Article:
In the summer of 1973, at a recreational center in a Bronx housing complex, an 18-year old named Clive Campbell, a.k.a. DJ Kool Herc, sparked a musical movement. Switching between two copies of the same songs to elongate the “breaks,” or most danceable parts, Herc added his own vocals in the “toasting” style of his Jamaican birthplace. The global journey of hip-hop had begun.
Almost forty years later, young New Orleanians can join this tradition through NOLA Mix, an innovative education program that partners with neighborhood arts centers to teach DJing, music production and life skills.
Launched in 2011 by Ben Epstein, a.k.a. DJ Yamin, and partner Jerald White of Charitable Film Network and Press Street, NOLA MIX began hosting workshops at Antenna Gallery in the Bywater in early 2012. This fall, children from across the city can enroll in classes at community centers in Central City, Uptown, and the Upper Ninth.
At the outset of a class, Epstein discusses the history of the art form, including that legendary party at the 1520 Sedgwick Avenue apartments. “Without boring them, I go into the history of DJ culture and how it started. Then we expose them to vinyl, 12”, 45s, then explain a little bit about the Technics 1200s, show them a couple of basic scratches—this is the forward scratch, the baby scratch, the chirp scratch.”
“Kids in New Orleans are really isolated,” says White. “They need to be exposed to other things. What’s cool about DJing is there are so many things you can do. If you don’t want to mix, you can produce music, you can set up for shows, you can be creative.”
Parents and students who participated in past programs point to the medium’s non-musical benefits. “Not all kids want to play an instrument or kick a ball around,” says Lisa Martin, herself a WTUL DJ whose son, Evan, took classes at Antenna. “Evan tried football and drums when he was younger, but needed something different. He was able to find something to do that is creative and technical at the same time. DJing is also something one can do alone. It does not require a team or group of kids for motivation.”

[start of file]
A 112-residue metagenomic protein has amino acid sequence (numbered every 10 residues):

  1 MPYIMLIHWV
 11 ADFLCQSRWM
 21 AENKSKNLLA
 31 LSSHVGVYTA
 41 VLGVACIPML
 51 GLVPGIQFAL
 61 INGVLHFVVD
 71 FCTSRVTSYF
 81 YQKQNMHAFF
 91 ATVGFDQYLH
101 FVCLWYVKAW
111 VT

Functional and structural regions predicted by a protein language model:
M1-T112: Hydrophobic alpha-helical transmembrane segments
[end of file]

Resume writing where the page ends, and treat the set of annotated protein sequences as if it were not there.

A successful DJ performance requires the ability to read an audience while maintaining originality. Persistence and curiosity are also essential. “When I started digging, learning about jazz, reggae, soul, blues, it opened me up to people, and it doesn’t stop,” says Epstein. “The history of music is so infectious. You want to learn—where it was produced, who produced it, what else did they produce—a whole world.”
Like the piano or the trumpet, DJ equipment serves as an instrument for self-expression. Epstein recalls his first evening at the helm. “It’s an empowering thing. I remember DJing at a community center in Boston for my fellow high school freshmen,” he says. “You’re behind the tables—or CD players at the time—feeling so euphoric. You made people dance.”
Recent graduates rave about their experience. “I think when we got to scratch, that was my favorite stuff,” says Shiloh Thanos, aka DJ S., age 9. “To anyone who wants to take the class, prepare for fun. And pick out your own music.”
This year’s classes take place at the Ashe Cultural Center, the Freret Neighborhood Center, and the Antenna Gallery, with plans in the works for other locations. In Freret, Epstein and White will combine the program with the center’s Entrepreneur Art Club, with students selling mix CDs at the neighborhood market. “We currently focus on visual arts, but the kids are very interested in music, so we’re excited to partner with NOLA Mix,” says Freret Neighborhood Center Director Eva Sohl. The young DJs “will develop a new avenue for expressing themselves and learn marketable skills that they can contribute to the community.”
The program encourages children to experiment with their own music styles, explore the visual art, films, and dance aspects of hip-hop culture, and create a DJ name. Keep an eye out for DJ Glitz, DJ Glam, DJ Rah Rah, and other NOLA Mix alumni.
For White, the program provides kids with a gateway to the city and the world beyond.
“I want them to leave our classes feeling like New Orleans is an opportunity-rich community for them, and that they’re plugged into something special,” says White, noting that the arts and cultural spaces used for classes and the interactions keyed by NOLA Mix play an important part in their education. “The kids should feel like they’re acquiring creative skills that can legitimately open doors for them. That there are adults in the community that are concerned about them, and spaces where they can learn about their history and culture.”